Saturday, July 6, 2013

How do you know WHEN do you give your 4 year old an Epipen?

I know that anaphylaxis is a very serious thing.
I know that epinephrine saves lives.
I know that epinephrine won't harm my child if administrated unnecessarily.
I know that if you even consider administering an Epipen, you should.

But last night, when I suspected my boy was having an anaphylactic reaction, I didn't give him his Epipen.
How do you know WHEN to administer the EPIPEN
I didn't want it to be true, I hadn't actually seen it happen myself and his breathing wasn't laboured; I told myself he didn't need his Epipen, not yet.

He complained ferociously of a sore throat and made a wet grunting kind of noise, I thought he might be having an oral allergy of some sort so I gave him some Benadryl. I worried it could be an anaphylactic allergy, but in truth I worry about Bolt a lot so I tried to dismiss my fears.

Then the grunting became gurgling and Bolt threw up everywhere, with intensity. At that point I  really began to worry. I almost ran for the Epipen, but Bolt seemed calmer, like the reaction might have passed.

Despite my hopes, I noticed a body rash coming up on Bolt's torso and legs. I snuggled with Bolt, gave him a large dose of Benadryl and the rash began to subside fairly quickly.  For a moment, we were both able to relax, just a little bit. 

About an hour, a half a piece of bread and a glass of water later, Bolt vomited again. He began to complain of stomach pain and his body was starting to hunch over.

Immediately, I was scared. Scared that I had fed him something that wasn't peanut free, scared that he had found one of the few treats we have in the home that MAY contain peanuts or potentially worse, I was scared that Bolt had developed an anaphylactic allergy to something new.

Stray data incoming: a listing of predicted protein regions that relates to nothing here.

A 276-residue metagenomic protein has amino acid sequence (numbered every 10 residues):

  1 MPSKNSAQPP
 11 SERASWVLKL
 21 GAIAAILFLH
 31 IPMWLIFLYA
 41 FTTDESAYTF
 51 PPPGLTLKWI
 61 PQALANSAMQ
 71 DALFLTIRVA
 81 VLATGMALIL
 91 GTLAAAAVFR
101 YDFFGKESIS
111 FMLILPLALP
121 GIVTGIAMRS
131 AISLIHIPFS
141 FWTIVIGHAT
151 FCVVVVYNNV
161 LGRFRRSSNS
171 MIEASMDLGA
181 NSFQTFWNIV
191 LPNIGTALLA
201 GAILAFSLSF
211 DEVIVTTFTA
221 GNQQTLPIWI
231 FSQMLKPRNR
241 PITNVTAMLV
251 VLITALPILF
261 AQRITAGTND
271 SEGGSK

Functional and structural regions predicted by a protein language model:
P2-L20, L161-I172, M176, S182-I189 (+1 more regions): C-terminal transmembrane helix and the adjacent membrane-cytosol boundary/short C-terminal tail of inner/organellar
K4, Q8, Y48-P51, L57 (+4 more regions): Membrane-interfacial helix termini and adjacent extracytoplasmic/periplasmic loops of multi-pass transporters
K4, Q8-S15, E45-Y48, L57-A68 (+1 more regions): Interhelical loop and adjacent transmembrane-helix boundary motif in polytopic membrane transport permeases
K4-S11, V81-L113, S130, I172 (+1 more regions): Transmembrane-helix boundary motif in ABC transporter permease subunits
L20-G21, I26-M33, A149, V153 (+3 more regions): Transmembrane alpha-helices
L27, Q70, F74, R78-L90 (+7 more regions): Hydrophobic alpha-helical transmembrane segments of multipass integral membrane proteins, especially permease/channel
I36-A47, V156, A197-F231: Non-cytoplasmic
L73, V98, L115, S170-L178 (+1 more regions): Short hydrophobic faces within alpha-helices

With my Mom in tow, I packed Bolt up and drove him to Children's Hospital. But I still didn't give him his Epipen.

I can only conclude that I was in some sort of denial, that I didn't want my boy to have a reaction that required an Epipen and that I didn't want to HAVE to give my boy a shot in the leg to save his life. I just didn't want any of it to be true, event though I knew it was.

I know, for a fact, that if his breathing was laboured, I would have administered the Epipen without question. I also know, that in my heart I must have known that he was having a reaction. Perhaps worst of all, I know that my 4 year old boy suffered more than he should have because I didn't want to believe he needed his Epipen. It makes me sad, but I refuse to wallow in guilt, instead I will learn the lesson and I will remember:

I am the mother of my children and no one knows them like I do. 
If I am worried, I have just cause.
My instincts will keep my children safe,
I need only follow them.

The ER doctor also said something very simple that really resonated with me: 'TWO symptoms, you JAB him in the leg'. 

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